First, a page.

Leaving Puerto Madryn at 6am, we start off with close views of Austral and Chiguanco Thrushes, which are garden birds here, followed by a Variable Hawk on a roadside telegraph pole, not far out of town on the road to the Valdés peninsula, where we find Magellanic, Imperial and Neotropic Cormorants on the rocky shore, along with Dolphin Gulls, Blackish and American Oystercatchers, a group of South American Sea Lions and the strange Snowy Sheathbill, which looks like a cross between a pigeon and a chicken! Way out in the calm bay off Punta Pardelas we find mother and calf Southern Right Whales, and each time the mother surfaces, we can all see the extensive encrustations of barnacles all over her enormous head; a real wow moment. The nearby aptly named ‘Bird Island’ is absolutely plastered with thousands of Magellanic Cormorants and Kelp Gulls, with Crested Ducks, Flying Steamer-ducks and a flock of Grassland Yellowfinches along the shore, while exploration of the hinterland produces more Guanacos and Maras, plus good views of Turkey Vulture, Patagonian Mockingbird, Lesser Shrike-tyrant, Long-tailed Meadowlark, Common Diuca-finch, Mourning Sierra-finch and the striking endemic Rusty-backed Monjita. From here it’s a long drive north, along what must be one of the world’s longest straightest roads, through the seemingly endless Patagonian steppe, to Las Grutas, a small seaside town with a cliff-dwelling colony of noisy Burrowing Parakeets, which line up along the wires on the seafront.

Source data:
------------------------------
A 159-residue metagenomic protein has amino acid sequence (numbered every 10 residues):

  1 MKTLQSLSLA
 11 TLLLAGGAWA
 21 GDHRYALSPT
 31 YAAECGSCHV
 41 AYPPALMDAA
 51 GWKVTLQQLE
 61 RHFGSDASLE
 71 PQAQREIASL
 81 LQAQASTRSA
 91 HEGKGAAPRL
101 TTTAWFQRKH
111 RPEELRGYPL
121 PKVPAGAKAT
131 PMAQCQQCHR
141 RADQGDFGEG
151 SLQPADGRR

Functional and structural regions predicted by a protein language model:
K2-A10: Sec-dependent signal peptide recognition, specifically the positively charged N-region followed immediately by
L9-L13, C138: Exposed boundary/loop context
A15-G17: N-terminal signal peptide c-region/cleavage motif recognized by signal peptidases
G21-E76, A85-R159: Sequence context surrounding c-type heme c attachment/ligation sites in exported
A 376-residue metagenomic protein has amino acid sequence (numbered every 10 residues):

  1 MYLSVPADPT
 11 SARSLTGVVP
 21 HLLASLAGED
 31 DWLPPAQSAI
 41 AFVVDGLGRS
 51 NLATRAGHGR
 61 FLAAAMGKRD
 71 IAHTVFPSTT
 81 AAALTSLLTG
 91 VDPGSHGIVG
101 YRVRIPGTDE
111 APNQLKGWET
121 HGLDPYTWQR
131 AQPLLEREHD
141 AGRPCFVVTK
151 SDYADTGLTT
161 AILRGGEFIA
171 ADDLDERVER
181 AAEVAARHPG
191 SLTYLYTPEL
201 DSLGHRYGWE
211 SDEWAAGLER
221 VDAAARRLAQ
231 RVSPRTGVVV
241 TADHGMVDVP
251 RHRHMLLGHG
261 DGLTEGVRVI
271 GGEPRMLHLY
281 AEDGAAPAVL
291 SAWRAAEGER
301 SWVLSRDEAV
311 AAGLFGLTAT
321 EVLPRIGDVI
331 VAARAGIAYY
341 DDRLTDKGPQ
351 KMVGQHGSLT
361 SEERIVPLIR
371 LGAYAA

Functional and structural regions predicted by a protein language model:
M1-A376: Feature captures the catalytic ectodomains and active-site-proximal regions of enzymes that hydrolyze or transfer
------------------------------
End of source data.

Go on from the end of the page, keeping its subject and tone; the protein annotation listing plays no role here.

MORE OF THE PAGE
Four Bottle-nose Dolphins, swimming just off the beach in front of the hotel first thing this morning, are a good omen for today’s pelagic trip, way out on San Antonio Bay, which is flat calm and sparkling bright blue. Heading out to sea, we pass a lively colony of South American Terns, and then a group of South American Sea Lions hauled out on a beach alongside a mix of Royal, South American and Cayenne Terns, as well as Brown-hooded Gulls. Further out we find the first of several rafts of Manx Shearwaters, which have met up with us here under their own steam all the way from the British Isles! Soon we have the first of at least six Black-browed Albatrosses very close to the boat, as well as Southern Giant and White-chinned Petrels right alongside! Cruising along, we are now joined by cream sided Common Dolphins, clearly visible below the surface, while surfing in the wake of the boat, riding the bow wave and leaping clear of the water all around us in countless numbers! The excitement rises to fever pitch as the skipper homes in on a remarkable feeding frenzy, sending cameras into overdrive, with so much action all around the boat. Even the skipper has his camera out! In the crystal clear water it is possible to see shoals of shiny Anchovies, circling beside the boat, while surrounded by a ‘boiling’ mob of Common Dolphins, Sea Lions, Magellanic Penguins, Manx Shearwaters, Black-browed Albatrosses, White-chinned Petrel, Wilson’s Storm-petrel and Kelp Gulls galore! The mayhem is pure magic and like a scene from The Blue Planet! Just when it can’t get any better than this, several Dusky Dolphins join the ‘fiesta’! Eventually, as the silver scales settle gently to the sea bed, we head back to shore, in a state of ecstatic disbelief at all that we have been lucky enough to see at such close range, and yet there is more to come as the skipper cuts the engine for a South American Fur Seal, scratching and rolling playfully on the surface like an overgrown Sea Otter. Back on track for the shore, Marcelo spots “large dolphins” in the distance, which immediately brings Orcas to mind. Yes indeed, as we close in, black bodies with white flanks and tall black dorsal fins are the unmistakable signs of an Orca mother and calf! These are joined by the towering sail-like dorsal fins of two males, one of which gets so close to the boat that we watch in amazement as he actually glides effortlessly through the clear blue water below the boat, before surfacing with a snort of his blowhole on the other side! His next move is even more remarkable as he shadows the boat just below the surface, revealing the full length of his black and white outline parallel with the boat and just yards away from us! What a spectacular and unforgettable experience, including four different cetaceans in one day!